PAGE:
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How the Rijksmuseum opened up its collection - a case study

By Joris Pekel, Community Coordinator Cultural Heritage

Theehuis in de buitenlucht in Fukuroi, Hiroshige (I) , Utagawa, Takenouchi. In or after 1833 (public domain).

If you regularly read the Europeana Pro blog, you have probably already heard of the open access policy of the Rijksmuseum in the Netherlands. Europeana has, alongside other organisations and initiatives, worked with the museum since 2011 to make their public domain collection available online without restrictions. This has resulted in over 150,000 high resolution images for anyone to view, download, copy, remix, print and use for any purpose they can think of.

The museum has been really satisfied with the results of this move. They believe that their core business is to get people familiar with the collection and the museum. By making the images available without copyright restrictions, their reach has extended exponentially and far beyond their own website. The material is now for example being shared and used widely in all kinds of online platforms such as Wikipedia or educational websites.

However, the decision to make everything available in the highest quality possible was not made overnight. Many small steps had to be taken to get where they are now, and a lot of both internal and external discussions were held. We believe that this case can be an inspiration for other cultural heritage institutions as well. We have therefore taken the effort to describe in a paper the entire process from the beginning to where they are now.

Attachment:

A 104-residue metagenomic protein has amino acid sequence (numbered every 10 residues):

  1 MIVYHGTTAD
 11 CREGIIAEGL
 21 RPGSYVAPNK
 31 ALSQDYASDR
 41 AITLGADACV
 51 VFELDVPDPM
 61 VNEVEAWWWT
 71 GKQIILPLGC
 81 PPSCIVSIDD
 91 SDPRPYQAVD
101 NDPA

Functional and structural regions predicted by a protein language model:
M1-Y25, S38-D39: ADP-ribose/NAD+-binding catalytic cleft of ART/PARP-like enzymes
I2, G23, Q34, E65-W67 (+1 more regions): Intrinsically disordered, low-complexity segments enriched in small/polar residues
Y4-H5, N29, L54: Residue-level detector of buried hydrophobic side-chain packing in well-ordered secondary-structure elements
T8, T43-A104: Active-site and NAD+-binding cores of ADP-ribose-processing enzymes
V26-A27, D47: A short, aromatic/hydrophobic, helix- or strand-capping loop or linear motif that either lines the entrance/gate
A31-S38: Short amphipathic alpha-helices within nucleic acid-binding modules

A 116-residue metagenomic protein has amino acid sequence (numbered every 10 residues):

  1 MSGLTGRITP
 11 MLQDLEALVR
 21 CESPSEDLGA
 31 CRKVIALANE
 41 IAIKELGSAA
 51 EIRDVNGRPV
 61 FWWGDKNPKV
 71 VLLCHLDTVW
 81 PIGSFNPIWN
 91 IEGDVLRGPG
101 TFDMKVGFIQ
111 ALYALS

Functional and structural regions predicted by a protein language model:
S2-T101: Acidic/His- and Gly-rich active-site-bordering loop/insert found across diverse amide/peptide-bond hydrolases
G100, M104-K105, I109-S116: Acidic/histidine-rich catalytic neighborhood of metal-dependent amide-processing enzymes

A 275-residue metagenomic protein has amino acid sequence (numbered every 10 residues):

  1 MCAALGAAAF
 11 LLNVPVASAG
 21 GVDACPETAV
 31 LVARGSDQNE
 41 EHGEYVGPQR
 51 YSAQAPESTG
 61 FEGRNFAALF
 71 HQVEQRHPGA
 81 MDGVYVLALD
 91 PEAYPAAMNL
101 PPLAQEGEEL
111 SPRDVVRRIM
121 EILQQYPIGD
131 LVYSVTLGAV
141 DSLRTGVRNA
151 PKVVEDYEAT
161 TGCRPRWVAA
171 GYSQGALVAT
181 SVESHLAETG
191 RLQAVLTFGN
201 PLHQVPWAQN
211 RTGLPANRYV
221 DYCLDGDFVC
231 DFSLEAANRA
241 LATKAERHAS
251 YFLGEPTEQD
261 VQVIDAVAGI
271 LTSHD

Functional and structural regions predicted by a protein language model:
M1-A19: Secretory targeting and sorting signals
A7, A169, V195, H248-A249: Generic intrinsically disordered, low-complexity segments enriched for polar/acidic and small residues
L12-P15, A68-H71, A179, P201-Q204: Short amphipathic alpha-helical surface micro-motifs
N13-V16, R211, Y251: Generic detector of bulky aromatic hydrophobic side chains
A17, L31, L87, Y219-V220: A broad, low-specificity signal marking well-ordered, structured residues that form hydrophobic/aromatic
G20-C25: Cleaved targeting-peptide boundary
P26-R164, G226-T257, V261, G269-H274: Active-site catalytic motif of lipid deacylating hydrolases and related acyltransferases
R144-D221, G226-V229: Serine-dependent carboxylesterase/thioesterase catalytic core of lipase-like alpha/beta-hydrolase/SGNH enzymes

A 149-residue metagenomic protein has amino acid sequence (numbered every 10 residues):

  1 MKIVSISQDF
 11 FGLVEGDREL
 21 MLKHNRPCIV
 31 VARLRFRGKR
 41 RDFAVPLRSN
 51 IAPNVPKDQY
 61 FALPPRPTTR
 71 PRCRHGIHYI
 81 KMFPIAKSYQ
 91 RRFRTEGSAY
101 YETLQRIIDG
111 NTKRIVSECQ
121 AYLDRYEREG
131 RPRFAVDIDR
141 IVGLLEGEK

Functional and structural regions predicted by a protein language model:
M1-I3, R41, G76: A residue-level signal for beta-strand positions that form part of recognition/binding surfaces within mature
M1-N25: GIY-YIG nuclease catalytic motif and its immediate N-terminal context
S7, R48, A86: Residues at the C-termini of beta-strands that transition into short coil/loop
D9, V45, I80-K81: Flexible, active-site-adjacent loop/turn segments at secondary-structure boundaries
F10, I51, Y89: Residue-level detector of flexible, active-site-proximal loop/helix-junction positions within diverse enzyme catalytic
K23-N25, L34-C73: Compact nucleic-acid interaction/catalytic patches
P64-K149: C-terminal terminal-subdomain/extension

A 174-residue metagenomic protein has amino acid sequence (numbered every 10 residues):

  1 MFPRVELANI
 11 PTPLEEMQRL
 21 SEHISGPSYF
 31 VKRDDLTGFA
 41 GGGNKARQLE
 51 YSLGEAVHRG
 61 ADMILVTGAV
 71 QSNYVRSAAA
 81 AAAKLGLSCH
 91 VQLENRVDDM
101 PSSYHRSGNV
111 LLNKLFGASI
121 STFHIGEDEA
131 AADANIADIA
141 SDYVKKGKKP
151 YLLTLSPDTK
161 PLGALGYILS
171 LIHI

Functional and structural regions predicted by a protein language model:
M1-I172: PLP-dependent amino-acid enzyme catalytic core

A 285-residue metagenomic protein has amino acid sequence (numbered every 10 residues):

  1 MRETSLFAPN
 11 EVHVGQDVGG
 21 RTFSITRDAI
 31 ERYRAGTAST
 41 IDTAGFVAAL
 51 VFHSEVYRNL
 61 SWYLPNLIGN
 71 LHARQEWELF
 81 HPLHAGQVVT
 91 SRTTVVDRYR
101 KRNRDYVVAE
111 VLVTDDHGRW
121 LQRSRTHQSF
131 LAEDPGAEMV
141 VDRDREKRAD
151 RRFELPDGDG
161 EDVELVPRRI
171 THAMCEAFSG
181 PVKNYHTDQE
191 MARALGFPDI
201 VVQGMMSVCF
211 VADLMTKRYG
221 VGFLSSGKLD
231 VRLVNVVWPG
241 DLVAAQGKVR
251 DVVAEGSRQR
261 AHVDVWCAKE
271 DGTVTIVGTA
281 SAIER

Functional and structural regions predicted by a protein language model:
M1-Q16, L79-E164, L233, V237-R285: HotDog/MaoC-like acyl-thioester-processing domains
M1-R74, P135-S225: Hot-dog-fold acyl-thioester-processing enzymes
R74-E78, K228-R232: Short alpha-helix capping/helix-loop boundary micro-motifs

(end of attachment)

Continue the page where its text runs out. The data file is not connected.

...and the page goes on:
Besides the various steps that were taken by the museum, the paper also addresses the broader discussion on the importance of keeping cultural heritage that is out of copyright in analogue form in the public domain in digital form as well. It shows the effect on their revenue from online image sales after they started to make available the material in an open way, and the business potential of openly available cultural heritage collections.

In the coming months we want to publish more case studies about cultural institutions that have opened up their collections. If you have an experience that you want to share with a wider audience, we would love to hear from you.

The full paper can be found here.

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The Europeana Professional Blog is for people working in the field of digital cultural heritage. For more information or to contribute, contact susan.muthalaly@europeana.eu.

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